LION OF JUDAHJah Lion Of Judah Rastafarian Reggae Ganja


The Lion of Judah comes from the Bible’s Book of Genesis. In Judaism, the lion symbolizes the Tribe of Judah. In Christianity, it is assumed to represent Jesus Christ who is described as “The Lion of Judah.” In Rastafari, Haile Selassie is considered to be Jah (God) and is seen as both the reincarnation of Christ and the lion mentioned in the Bible’s Book of Revelation, therefore, he is “The Lion of Judah.”

In addition to the biblical significance of the lion, it also represents the struggle and the strength that rastas endured at the hand of their oppressors. The lion can be found on the Rastafarian flag, and many other things associated with Rastafari.



There are also a number of other symbols that have a great deal of meaning in Rastafarian culture. These symbols include: the Rastafarian flag, dreadlocks, and ganja.


RATAFARIAN FLAGJah Rastafarian Flag Reggae Music


The colors red, gold, and green are closely association with the Rastafarian Movement. They come from the old Ethiopian flag used during the reign of Haile Selassie. The colors symbolize Rastas loyalty to Selassie, Ethiopia, and Africa, and they are frequently seen on clothing, hats, and other decorations in Jamaica.

Each color of the flag stands for something rastas believe in. Red stands for the blood that bleeds to the Earth, replenishes the land, and helps to grow ganja. Green stands for the vegetation of Africa. And gold stands for the prosperity Africa offered before the extraction of diamonds and gold during slavery. It also represents the sun, which gives life to all. In addition to the colors of the flag, black is also significant to rastas. The colors of the Ethiopian flag, along with black, make up the colors of “Pan-African Unity” for Marcus Garvey, a man who is considered a prophet and a leader in the movement.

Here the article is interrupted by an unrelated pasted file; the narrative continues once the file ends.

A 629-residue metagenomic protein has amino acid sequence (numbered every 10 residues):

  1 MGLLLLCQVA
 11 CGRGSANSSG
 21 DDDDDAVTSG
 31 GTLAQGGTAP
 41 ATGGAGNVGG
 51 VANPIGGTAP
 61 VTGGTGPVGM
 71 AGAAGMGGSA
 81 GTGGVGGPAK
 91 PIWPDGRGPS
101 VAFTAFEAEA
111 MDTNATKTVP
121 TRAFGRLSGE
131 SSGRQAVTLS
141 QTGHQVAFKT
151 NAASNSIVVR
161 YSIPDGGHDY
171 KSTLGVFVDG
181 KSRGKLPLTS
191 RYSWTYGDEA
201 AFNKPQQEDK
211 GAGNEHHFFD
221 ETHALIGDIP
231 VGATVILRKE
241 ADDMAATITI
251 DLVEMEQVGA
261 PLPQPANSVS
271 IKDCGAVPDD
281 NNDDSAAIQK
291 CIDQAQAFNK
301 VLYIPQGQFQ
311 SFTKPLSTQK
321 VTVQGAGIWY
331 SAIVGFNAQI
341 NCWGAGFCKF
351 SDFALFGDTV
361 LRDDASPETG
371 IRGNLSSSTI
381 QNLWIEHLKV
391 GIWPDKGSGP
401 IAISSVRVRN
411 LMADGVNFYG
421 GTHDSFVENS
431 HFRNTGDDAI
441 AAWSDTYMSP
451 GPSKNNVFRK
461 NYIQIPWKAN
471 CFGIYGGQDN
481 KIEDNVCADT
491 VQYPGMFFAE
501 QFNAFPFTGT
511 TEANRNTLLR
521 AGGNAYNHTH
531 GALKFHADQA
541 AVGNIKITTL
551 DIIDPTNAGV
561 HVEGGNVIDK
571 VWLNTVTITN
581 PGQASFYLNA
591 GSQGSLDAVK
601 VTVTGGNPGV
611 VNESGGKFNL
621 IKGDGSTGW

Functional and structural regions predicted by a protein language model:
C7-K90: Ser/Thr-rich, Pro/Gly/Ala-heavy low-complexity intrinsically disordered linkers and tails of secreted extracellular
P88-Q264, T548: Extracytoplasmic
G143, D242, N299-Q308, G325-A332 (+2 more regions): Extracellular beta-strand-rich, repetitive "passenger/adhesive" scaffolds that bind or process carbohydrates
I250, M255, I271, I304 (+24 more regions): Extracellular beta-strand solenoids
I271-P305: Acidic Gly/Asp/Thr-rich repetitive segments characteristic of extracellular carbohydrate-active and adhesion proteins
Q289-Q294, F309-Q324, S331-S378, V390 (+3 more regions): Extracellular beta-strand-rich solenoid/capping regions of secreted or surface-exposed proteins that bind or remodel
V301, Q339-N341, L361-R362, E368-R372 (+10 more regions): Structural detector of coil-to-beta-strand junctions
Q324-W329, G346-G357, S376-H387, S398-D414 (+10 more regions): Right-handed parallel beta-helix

DREADLOCKSjah dreadlocks rastafarian reggae music


It is believed that the first Rastafarian dreadlocks came from Kenya in 1953 when images of the independence struggle in Kenya displayed people wearing dreads. These images made their way to Jamaica through publications and other news sources.

During the Rastafari Movement, rastas grew and wore their hair in dreadlocks to draw a distinction from the straight, thin hair of their oppressors. Dreads were also a way for them to accept personal beauty and the differences between Jamaicans and the white people. In addition, dreads symbolize the mane of the Lion of Judah and the Rasta rebellion against Babylon (the capitalistic, materialistic, and oppressive world).

For Rastas, the growing of dreadlocks is also a spiritual and mental journey that teaches patience. It is believed that it is patience that allows for the hair to grow naturally without the use of cutting, combing, or washing with anything except pure water.

Though many rastas have dreadlocks, not all do. It is not a requirement of the religion, nor is it limited to Rastafari. They are worn by people in a number of different cultures and religions, so dreads alone do not make one a Rasta. For the Rastas who do wear dreadlocks, it is a symbol of loyalty to the religion.




East Indians brought Ganja (also known as cannabis) to Jamaica in the late 1800s when they Jah Ganja Raggae Music Dreadlocks Jah.comwere taken to the island to work after the end of slavery. The Jamaican climate proved to be the perfect place for the plant to grow.

On the island, ganja started out as medicine used by herbalists. For Rastafaris, the smoking of ganja became a spiritual act often accompanied by Bible reading. Rastas believe it cleans the body and the mind and has the ability to heal the soul bringing one closer to Jah (God).

For Rastas, the illegality of the herb symbolizes the persecution of Rastafari. They see the smoking of ganja as a means to opening the mind to the truth-something that the Babylonian world does not want. It is also believed that ganja aids in meditation and religious observance. Rastas also deem that ganja has Biblical sanction because it is talked about in the book of Genesis, Proverbs, and Psalms: “thou shalt eat the herb of the field,” Genesis 3:18.

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